West Chicago American Government Legislative
The West Chicago Community High School Legislative Semester is an integral part of the American Government curriculum involving all government classes. The Legislative Simulation attempts to approximate, with as much authenticity as possible, the structure and politics of the legislative process. Students take on political leadership and legislative organizational responsibilities that allow them to assume control of the Simulation as they engage in decision making processes common to a democratic society.
The Simulation culminates in a one day Committee Session and a two day reenactment of the House of Representatives in Full Session. The organizing activities and procedures require approximately fifteen weeks of class time. The following categories identify the major organizing activities.
Organization and Leadership Opportunities
Students from all the government sections (classes) are divided into two groups based on their decision to be a Democrat or Republican. Elections determine who will fill the legislative leadership positions. Elections for Floor Leader are 'party elections'. Democrats and Republicans together elect the Speaker of the House. The elected leadership team must consist of students committed to the principles of their political party. They must also have a comprehensive understanding of the rules and procedures that govern the Legislative Semester. A pamphlet describing the roles associated with each elected position will be available for each student. A list of the elected positions follows along with a list of positions appointed by the leadership
Elected Leadership Positions:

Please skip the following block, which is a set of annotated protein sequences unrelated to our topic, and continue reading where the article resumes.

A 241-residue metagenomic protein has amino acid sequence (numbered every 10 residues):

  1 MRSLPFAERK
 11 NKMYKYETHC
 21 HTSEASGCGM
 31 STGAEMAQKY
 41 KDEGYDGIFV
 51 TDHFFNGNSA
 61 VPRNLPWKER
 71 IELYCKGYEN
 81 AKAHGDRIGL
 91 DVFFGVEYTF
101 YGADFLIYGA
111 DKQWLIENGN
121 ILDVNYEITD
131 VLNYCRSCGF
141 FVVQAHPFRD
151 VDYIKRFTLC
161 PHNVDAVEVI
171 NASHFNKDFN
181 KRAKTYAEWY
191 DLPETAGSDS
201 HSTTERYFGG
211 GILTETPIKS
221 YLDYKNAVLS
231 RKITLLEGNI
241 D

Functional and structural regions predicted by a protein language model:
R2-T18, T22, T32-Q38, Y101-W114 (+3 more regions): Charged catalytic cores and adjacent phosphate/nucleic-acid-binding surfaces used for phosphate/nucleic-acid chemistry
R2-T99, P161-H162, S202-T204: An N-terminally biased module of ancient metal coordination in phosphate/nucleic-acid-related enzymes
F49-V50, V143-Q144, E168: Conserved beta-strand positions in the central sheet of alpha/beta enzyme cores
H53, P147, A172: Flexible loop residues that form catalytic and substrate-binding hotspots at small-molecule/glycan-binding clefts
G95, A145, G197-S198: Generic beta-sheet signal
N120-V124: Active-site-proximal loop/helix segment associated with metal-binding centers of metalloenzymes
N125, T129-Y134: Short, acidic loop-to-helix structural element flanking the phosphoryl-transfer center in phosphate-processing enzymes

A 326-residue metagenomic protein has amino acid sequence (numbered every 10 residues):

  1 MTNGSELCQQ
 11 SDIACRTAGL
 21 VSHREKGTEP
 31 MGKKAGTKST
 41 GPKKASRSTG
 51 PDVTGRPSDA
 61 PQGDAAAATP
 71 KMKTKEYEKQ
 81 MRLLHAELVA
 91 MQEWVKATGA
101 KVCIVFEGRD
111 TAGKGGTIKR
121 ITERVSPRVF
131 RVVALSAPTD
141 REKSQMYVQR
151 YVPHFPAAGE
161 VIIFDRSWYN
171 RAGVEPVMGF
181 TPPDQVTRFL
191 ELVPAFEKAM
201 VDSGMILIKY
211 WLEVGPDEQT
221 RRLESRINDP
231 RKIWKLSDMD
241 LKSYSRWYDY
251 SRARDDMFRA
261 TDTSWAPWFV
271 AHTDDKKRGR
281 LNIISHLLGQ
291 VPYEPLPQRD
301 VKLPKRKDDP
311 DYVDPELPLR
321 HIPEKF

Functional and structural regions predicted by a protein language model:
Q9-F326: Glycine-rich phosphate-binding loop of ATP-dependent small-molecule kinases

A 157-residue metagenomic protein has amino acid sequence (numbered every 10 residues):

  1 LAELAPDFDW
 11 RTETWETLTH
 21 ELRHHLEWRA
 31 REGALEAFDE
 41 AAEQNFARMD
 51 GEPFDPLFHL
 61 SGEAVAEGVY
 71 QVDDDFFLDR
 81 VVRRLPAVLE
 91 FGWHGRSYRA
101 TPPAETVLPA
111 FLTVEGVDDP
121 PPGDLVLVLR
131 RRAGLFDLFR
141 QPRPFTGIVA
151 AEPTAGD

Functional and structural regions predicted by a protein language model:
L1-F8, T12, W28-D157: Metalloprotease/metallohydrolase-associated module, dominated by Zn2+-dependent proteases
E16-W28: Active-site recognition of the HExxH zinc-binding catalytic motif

1. Speaker of the House (1): The chairperson for the full session. Will be responsible for enforcing the rules of the simulation in the full session.
2. Minority Floor Leader (1): Will organize the debate for the minority party during the full session
3. Majority Floor Leader (1): Will organize the debate for the majority party during the full session
4. Rules Committee (1 per class): see description below.
5. Class Caucus Leader (2 for each political party per class): political party spokesperson for class
6. Election Committee (1 per class): see description below
7. Chief Executive (1 for simulation): both the democratic and republican parties will have the opportunity to nominate a candidate for Chief Executive. The chief executive is not to be a member of the current legislative semester and must have a "B" average in their last social studies class. The chief executive has the power to sign bills passed by the legislature into law or veto the bills. More specific information about the chief executive can be found in the House Rules. The chief executive will be elected using an Electoral College system.
Appointed Positions (By Party Leadership)
1. Party Whip -Majority Party: assists the floor leader in organizing the debate for the full session
2. Party Whip - Minority Party: assists the floor leader in organizing the debate for the full session
3. Sergeant at Arms: assists the Speaker of the House in keeping order in the full session.
4. General Assembly Head Clerk: keeps record of time and debate in the full session